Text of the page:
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Why are you writing a Business Continuity Plan (BCP)?
In our case, a client auditor reviewing our quality systems for cGMP compliance noted that while we had SOPs in place on Disaster Recovery, Backup Power Generation, Preservation of Raw Data, Safety and others to deal with adverse events that can disrupt the business of the laboratory, we did not have a formal BCP. It was to meet our client’s expectations, not to comply with the cGMPs, GLPs or ISO standards, that we wrote the BCP.
In the process, we learned that the BCP, to be more than a document, has to be part of a Businesvs Continuity Management (BCM) system. The BCM system supports the plan and fosters its continual improvement.
During manufacturing, medical devices are exposed to a wide range of processing agents and materials. Depending upon the medical device, residual levels of these processing agents and materials pose a potential toxicological risk to patients. Therefore manufacturers of medical devices need to identify and properly control for contamination of the medical device from processing agents and materials encountered during the manufacturing of the device. This is done by validation of the cleaning of the medical device.
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The demand for sophisticated drug delivery has led to the development of many innovative combinations of pharmaceuticals, biologics and medical devices across a broad range of therapeutic areas. While these combination products have the potential to fulfill major unmet medical needs, they also present unique challenges in development and approval. One of these challenges is the development and validation of analytical methods to assess the quality, safety and stability of combination products. This white paper will focus on the analytical methods needed for single entity combination products.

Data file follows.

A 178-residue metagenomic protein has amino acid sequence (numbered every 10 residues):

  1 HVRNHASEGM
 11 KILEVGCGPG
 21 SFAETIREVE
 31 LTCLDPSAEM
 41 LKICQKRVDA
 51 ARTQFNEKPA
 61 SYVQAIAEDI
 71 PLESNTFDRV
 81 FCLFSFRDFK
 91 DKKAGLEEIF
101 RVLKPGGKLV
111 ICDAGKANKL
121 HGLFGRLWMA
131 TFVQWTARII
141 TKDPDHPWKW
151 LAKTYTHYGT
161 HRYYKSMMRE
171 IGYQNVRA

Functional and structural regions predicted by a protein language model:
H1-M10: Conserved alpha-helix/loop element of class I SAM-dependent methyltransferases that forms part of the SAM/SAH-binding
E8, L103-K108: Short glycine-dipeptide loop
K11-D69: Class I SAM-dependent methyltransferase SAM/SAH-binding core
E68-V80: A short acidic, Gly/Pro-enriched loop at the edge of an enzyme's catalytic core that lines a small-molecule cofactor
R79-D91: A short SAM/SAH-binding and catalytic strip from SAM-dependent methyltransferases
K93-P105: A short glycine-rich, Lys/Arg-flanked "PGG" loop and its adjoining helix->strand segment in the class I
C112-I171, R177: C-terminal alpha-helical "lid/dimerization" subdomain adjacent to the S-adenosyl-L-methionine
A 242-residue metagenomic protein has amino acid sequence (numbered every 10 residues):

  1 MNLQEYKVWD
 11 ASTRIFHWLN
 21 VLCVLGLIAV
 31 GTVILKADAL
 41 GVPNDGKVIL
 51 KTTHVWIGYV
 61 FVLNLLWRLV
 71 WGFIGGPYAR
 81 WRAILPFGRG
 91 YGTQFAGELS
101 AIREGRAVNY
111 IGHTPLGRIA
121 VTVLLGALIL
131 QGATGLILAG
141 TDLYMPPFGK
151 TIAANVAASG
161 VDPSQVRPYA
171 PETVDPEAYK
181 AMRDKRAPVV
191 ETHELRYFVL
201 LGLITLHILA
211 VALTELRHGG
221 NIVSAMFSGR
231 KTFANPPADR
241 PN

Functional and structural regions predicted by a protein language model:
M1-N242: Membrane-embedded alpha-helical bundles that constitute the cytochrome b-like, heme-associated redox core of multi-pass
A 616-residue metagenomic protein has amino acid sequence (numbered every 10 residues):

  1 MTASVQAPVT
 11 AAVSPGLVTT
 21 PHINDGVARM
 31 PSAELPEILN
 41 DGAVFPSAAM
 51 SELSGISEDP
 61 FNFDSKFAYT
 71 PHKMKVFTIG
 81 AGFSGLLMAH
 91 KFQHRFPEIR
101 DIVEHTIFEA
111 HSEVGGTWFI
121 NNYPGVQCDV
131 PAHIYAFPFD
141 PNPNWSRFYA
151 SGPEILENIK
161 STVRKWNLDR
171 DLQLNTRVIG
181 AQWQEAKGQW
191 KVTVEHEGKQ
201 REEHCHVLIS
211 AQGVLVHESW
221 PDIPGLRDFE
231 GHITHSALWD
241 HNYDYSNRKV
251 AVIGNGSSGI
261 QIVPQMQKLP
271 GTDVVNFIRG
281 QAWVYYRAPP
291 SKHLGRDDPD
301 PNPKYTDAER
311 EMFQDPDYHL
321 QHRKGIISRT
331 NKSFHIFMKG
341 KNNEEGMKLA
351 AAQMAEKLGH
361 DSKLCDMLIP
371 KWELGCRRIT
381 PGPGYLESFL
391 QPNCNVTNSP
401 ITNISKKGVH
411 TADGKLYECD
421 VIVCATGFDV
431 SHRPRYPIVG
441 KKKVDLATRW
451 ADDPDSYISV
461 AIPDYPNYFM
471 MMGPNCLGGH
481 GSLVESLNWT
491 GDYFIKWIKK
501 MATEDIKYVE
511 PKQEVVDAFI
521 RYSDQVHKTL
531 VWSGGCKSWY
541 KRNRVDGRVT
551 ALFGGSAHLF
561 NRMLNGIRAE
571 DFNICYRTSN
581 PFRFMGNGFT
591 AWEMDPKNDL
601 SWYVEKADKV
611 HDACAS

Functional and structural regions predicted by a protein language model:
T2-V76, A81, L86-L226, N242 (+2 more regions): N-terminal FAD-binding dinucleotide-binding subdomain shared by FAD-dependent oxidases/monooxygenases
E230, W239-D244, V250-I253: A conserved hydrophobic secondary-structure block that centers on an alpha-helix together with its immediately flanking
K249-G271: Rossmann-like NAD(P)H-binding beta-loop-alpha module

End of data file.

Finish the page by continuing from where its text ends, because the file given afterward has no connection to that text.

Recent changes in the FDA’s 510(k) requirements for medical device applications have spawned many inquiries from clients on how to address the request for extractables, leachables and drug compatibility data. Meeting the expectations of the CDRH can be challenging in that any given study design is not universally applicable to all devices. A good study design requires elements of the best practices documented in ISO-10993-12, the PQRI guidance for E&L testing of OINDP as well as any specific requests for drug compatibility data from CDRH.
A hybridized study design, incorporating the essential regulatory elements, has been developed and successfully implemented for a variety of medical device applications. The rationale behind selection of the elements, overall experimental design strategy and interpretation of the resulting data will be presented.